By A. G. Moore 1/3/2013
Representative Louise Slaughter, Speaking in Opposition to Fast Track Status
Picture Attribution: Louise Slaughter
Uploaded from Wikimedia Commons on Creative Commons Attribution License
After much procrastination, I’m finally sitting down to write a blog about the TPP (Trans-Pacific Partnership). As is my custom when preparing a blog, I referred to a number of sources to get a balanced view of the behemoth that is TPP. Going through this exercise made me realize why I’d been avoiding the topic: there isn’t much I can say for certain except that the treaty’s negotiations have been top secret. I think this is the most important aspect of the treaty right now–nobody knows, for sure, what’s in it. As the former policy director at the Australian Institute of Public Affairs, Tim Wilson, has said, “…people are shadow boxing and discussing what could be in the agreement rather than what’s actually in the final agreement. We won’t know about that until negotiations are concluded.”
At that point, of course, we’ll be stuck with whatever the trade negotiators have agreed to.
The genesis of the TPP is interesting; it started out as a trade agreement between three nations–New Zealand, Singapore and Chile. Brunei joined quickly. Then, fungus-like, the idea spread. Today, 12 nations are negotiating terms. The combined wealth of these nations represents about 40% of global GDP.
With this kind of economic muscle, the TPP would change the international economic landscape–for everyone.
So exactly what are the provisions of the agreement? There are a few U. S. elected representatives who would like to know the answer to that. For example, Senator Ron Wyden said, “The majority of Congress is being kept in the dark as to the substance of the TPP negotiations…”
I know that import and export restrictions would likely mean a net increase in prices for some domestic products. I know that food labeling and environmental laws would be affected–as would labor laws and wage standards. I know this because these issues are being addressed in the pact. But I don’t know exactly what the stipulations would be. As Mr. Wilson, the former Australian policy director said, I’m merely shadow boxing.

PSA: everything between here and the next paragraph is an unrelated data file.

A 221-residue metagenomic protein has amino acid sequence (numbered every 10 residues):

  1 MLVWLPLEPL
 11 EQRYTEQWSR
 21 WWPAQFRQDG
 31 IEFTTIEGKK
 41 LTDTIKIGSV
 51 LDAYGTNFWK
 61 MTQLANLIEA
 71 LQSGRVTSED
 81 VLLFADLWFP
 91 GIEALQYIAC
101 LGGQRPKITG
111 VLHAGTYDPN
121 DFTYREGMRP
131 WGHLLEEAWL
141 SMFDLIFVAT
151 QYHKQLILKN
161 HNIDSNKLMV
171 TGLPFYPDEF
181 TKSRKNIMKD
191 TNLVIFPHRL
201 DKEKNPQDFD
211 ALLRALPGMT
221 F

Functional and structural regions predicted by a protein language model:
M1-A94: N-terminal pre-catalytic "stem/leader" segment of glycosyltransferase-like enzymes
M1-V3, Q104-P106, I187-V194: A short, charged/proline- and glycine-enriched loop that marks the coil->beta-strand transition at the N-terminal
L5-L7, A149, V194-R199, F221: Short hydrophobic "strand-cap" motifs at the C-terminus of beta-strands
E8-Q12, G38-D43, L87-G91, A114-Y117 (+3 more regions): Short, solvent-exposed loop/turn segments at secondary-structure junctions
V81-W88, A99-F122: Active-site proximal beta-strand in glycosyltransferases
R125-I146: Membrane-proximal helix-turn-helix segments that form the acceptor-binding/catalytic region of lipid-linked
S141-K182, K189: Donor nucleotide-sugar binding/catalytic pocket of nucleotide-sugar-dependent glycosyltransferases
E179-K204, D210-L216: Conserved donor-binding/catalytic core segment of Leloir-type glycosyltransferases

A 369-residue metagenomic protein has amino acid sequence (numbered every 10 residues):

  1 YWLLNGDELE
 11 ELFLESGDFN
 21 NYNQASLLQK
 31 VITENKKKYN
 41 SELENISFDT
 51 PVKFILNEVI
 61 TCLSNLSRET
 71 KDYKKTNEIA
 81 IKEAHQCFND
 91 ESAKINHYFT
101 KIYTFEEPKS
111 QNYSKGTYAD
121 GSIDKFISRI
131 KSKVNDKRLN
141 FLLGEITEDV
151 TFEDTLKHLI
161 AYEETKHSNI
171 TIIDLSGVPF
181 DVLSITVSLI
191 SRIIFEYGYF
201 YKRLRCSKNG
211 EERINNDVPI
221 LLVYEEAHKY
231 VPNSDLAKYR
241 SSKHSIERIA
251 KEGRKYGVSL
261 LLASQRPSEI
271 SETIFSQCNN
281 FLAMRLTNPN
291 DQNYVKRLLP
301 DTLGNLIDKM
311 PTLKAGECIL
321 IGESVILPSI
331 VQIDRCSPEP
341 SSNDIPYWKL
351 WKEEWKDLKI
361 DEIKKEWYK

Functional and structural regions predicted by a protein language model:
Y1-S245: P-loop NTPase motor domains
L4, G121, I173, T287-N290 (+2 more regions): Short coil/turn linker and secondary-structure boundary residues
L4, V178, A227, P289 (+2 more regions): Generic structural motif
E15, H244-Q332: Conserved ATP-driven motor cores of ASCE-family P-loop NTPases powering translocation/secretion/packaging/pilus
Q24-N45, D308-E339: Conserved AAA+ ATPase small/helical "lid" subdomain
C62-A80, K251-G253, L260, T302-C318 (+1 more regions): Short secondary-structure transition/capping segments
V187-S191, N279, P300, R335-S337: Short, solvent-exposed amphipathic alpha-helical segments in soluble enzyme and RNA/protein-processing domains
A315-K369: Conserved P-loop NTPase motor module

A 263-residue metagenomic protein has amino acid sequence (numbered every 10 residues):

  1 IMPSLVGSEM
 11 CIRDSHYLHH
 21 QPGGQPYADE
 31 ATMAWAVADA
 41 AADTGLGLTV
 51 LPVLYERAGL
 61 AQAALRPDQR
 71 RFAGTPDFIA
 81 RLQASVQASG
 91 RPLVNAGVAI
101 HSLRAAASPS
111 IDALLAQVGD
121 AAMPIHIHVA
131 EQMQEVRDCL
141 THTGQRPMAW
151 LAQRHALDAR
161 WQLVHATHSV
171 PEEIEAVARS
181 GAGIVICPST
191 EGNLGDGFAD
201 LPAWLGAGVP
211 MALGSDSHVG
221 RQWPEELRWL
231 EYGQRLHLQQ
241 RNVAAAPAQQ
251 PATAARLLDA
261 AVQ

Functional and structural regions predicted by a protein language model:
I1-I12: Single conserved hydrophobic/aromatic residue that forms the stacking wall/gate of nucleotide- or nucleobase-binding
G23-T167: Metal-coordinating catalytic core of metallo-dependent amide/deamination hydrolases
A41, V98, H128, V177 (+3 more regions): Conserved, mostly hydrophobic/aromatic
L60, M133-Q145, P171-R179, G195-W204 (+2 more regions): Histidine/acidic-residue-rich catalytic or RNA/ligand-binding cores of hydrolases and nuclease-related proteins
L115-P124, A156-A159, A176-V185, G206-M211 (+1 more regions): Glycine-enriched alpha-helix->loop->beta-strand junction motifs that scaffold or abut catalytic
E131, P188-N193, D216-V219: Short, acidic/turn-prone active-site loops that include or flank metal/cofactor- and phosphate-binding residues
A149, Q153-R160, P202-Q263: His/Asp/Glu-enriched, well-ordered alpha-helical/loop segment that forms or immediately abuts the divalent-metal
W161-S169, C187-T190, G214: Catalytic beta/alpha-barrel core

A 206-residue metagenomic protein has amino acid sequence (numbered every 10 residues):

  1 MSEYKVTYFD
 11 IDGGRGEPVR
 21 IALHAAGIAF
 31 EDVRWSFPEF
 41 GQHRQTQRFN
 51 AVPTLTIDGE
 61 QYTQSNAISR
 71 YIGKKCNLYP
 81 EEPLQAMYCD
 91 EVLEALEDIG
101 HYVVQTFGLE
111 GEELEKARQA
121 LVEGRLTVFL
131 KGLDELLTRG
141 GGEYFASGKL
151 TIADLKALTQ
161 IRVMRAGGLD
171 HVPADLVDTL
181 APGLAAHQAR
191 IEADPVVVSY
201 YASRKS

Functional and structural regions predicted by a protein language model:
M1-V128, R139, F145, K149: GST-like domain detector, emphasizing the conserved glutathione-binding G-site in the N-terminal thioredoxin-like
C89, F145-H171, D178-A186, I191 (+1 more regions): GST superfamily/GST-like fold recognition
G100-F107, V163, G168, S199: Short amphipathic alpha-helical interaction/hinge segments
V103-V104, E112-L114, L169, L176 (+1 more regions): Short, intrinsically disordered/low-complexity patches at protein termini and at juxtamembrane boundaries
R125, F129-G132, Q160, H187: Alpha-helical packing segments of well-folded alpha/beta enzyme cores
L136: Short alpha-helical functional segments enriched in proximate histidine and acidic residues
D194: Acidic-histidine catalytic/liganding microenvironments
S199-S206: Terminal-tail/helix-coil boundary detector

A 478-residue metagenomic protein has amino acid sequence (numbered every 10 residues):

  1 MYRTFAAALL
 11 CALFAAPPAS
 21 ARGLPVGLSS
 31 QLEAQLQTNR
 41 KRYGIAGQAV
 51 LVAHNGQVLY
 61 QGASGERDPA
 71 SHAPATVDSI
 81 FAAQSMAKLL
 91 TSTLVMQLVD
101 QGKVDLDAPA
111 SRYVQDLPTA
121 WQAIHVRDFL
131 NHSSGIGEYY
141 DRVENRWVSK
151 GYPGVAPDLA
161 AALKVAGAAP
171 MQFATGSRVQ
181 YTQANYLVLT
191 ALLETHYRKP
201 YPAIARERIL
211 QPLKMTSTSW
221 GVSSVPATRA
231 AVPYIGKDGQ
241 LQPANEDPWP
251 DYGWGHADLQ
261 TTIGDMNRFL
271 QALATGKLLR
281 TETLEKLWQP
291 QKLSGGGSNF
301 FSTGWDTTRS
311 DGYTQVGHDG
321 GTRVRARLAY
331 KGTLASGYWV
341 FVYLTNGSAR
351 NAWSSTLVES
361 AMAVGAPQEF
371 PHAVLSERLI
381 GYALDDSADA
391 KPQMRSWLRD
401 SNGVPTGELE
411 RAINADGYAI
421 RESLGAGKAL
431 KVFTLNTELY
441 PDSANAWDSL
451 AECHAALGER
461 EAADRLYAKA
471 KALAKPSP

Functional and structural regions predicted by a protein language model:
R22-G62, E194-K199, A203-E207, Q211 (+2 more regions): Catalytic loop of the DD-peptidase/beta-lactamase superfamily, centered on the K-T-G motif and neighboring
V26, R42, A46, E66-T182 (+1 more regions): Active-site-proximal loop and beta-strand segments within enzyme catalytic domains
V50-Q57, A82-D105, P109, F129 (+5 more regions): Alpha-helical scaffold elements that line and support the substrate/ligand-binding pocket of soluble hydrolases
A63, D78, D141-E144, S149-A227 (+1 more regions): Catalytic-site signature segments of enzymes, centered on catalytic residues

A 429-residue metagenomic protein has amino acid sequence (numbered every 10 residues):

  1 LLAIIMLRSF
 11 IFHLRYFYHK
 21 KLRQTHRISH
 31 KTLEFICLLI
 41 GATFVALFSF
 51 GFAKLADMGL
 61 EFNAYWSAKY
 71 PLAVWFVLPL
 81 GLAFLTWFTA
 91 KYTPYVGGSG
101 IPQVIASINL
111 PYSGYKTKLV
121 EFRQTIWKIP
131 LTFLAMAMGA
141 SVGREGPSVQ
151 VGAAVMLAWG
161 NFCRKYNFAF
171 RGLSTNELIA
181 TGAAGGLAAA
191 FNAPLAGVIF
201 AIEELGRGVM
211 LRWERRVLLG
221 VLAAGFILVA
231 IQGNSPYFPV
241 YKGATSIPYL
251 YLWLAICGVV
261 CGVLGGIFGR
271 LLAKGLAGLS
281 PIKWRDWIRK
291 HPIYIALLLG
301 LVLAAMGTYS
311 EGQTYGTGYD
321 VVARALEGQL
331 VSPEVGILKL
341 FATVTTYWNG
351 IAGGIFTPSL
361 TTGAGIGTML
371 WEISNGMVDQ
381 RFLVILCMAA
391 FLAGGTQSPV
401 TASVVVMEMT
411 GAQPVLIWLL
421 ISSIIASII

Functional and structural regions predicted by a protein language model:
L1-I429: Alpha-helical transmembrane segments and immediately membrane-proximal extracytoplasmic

A while back WikiLeaks managed to let out the draft copy of just one of 30 chapters in this agreement, the chapter that deals with intellectual property rights. From this leak, a few objectives of the TPP negotiators were revealed. Among the provisions included in the draft were weakened standards for patentability (making it easier for companies to patent ideas); increased copyright restrictions (making terms of copyright longer and penalties for violation more severe); and strengthening drug patents (so that generics would effectively be less available to poor populations). As one commentator has suggested, TPP looks like SOPA on steroids.
It’s obvious that while the TPP is marketed as a “free trade” agreement, nothing in the pact–or at least the parts that have been leaked so far–increases freedom for anyone but large corporate entities. The provisions of the pact would also give freedom to governments, more freedom to enforce laws that punish those who violate the pact’s provisions.
Although the TPP will affect virtually ever aspect of commerce, it has been given a “pass” by Congress; a bi-partisan Congressional committee approved it last month to be “fast tracked” for passage. This means, if the whole Congress endorses fast track status, there will be a limited period for review, restricted debate, no opportunity to amend and, finally, a strict up or down vote (simple majority required for passage).
The U. S. has been negotiating the TPP since 2008. Provisions and discussions have been hidden–hidden even from members of Congress. The few provisions that have been learned are alarming many. In addition to the violations of personal liberty that seem to be tucked into this agreement, there is the issue of sovereignty; the authority of the TPP would take precedence over domestic law.
The TPP is an economic freight train that is about to arrive in the U.S. very soon. Somehow the noise that should accompany such an event has not been heard. Except for a few highly motivated groups, little coverage of the TPP has been evident. There needs to be a public vetting of this agreement’s provisions. There needs to be an informed debate. In order for that to happen Congress and the president need to hear some thunder.
Right now, all I hear is silence.